Language use among Nigerian /African music entertainers: survival of lingual- cultural identity
The communicative function of language and how humans use it to express their thoughts, feelings, ideas, culture and identity can never be overemphasized. The English language has gained the prestige of becoming the global lingua franca, and all over the world, it has become the language used in all spheres of life. English language functions as a language of administration, education, business, trade, music and entertainment. Nigeria, being a multilingual and multicultural society, places English in a vantage position as the lingua franca that bridges the communication gap existing among the various indigenous language speakers. The multilingual situation in Nigeria has made many speakers to alternate between the English language and at least one indigenous language during communication. This sociolinguistic phenomenon is massively employed by Nigerian music artistes in particular and African music artistes in general. This paper therefore, focuses on the portrayal of positive attitudes of African culture and identity by Nigerian/African music entertainers through the process of mixing of the indigenous languages with English. The study investigates the trend in the music industry where almost all the young artistes use the indigenous languages alongside the English language to express the positive values and principles inherent in African culture. In fact, this creative trend in language use has greatly impacted the global media. Language and culture are interconnected. Language is an instrument of thought and helps to explore, discover and record the experiences in a culture. Significantly, it is observed that the blend of two codes (two languages) in music helps the artistes and their listeners alike to emphasize their identities; and for us as a people to forestall the death of our indigenous languages vis-à-vis the growth and expansion of English language.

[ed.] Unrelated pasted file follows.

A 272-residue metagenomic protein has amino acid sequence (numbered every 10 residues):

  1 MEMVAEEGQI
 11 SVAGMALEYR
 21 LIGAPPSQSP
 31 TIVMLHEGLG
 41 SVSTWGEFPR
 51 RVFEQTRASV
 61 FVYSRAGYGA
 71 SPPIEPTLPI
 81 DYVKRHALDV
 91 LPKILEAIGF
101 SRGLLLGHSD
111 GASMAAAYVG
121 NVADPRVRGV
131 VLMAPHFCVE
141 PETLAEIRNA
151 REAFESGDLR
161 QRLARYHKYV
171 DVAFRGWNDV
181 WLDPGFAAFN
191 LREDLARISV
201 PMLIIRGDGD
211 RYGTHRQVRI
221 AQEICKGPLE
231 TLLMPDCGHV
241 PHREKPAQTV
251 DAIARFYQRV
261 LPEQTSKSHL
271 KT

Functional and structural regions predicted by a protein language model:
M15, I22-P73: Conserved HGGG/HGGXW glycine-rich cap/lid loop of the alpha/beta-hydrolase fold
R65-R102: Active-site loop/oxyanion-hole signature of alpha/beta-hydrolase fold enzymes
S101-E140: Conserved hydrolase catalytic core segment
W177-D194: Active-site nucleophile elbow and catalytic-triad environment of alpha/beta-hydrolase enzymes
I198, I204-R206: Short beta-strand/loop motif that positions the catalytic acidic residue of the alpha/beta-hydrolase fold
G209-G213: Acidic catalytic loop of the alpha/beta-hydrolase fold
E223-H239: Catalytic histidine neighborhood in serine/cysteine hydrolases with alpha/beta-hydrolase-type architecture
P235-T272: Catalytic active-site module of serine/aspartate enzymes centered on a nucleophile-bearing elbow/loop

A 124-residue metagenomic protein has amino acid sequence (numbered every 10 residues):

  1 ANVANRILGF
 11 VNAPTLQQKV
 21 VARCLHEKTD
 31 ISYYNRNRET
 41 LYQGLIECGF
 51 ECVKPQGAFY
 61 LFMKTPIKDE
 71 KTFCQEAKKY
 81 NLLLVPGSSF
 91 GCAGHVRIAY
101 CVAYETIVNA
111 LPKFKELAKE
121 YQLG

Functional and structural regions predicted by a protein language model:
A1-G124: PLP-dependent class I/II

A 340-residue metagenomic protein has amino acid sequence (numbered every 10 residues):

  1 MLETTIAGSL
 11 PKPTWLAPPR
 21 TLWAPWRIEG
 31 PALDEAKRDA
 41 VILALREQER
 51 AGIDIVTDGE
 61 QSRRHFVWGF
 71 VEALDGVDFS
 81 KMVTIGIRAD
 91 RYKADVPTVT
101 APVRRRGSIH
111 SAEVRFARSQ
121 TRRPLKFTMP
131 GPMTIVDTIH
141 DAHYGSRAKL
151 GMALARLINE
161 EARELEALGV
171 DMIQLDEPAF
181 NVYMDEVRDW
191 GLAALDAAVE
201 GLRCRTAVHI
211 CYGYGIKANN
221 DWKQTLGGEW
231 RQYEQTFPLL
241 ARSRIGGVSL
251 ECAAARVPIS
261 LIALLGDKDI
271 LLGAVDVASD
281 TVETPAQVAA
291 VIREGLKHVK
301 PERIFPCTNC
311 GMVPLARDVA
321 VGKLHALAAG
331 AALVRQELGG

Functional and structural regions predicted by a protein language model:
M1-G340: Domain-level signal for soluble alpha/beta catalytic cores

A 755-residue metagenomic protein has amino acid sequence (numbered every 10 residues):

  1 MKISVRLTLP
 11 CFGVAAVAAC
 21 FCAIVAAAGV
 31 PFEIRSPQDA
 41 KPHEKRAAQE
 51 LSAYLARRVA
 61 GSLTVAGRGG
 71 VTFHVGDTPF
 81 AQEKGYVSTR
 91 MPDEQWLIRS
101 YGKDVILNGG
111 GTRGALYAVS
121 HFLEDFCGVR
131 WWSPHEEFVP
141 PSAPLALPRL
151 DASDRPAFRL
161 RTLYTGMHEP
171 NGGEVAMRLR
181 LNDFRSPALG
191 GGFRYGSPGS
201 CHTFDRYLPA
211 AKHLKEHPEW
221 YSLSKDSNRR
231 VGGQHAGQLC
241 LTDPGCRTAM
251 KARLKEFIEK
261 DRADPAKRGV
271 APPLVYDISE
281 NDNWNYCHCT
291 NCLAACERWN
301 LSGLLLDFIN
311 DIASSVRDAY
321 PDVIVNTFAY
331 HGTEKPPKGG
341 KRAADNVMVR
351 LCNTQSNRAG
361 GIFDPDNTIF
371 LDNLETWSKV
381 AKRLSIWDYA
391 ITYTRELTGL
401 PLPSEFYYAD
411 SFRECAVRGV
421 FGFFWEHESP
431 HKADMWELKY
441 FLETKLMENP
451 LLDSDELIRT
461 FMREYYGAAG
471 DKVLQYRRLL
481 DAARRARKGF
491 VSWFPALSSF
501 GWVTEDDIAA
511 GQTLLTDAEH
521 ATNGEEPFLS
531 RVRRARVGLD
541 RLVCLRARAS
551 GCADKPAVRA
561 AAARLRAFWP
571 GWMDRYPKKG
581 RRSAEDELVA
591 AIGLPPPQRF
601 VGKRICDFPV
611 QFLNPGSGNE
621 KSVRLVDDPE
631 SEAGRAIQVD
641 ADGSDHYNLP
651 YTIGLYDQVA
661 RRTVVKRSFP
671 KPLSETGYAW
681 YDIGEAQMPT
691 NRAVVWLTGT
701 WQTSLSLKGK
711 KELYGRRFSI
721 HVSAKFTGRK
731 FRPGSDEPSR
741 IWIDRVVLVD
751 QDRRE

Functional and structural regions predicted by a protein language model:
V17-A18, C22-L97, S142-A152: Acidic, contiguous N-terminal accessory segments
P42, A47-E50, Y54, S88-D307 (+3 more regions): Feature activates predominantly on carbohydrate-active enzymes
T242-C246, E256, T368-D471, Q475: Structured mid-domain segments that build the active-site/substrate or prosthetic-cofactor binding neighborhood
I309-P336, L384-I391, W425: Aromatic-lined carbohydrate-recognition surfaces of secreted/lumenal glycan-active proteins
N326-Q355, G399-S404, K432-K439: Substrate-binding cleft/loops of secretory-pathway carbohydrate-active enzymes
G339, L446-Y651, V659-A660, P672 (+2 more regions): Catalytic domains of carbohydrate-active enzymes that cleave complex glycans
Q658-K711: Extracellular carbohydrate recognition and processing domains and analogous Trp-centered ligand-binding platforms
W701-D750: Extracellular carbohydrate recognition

Keywords: English language, indigenous languages, sociolinguistic code switching/code mixing, Nigerian/African music, lingual-cultural identity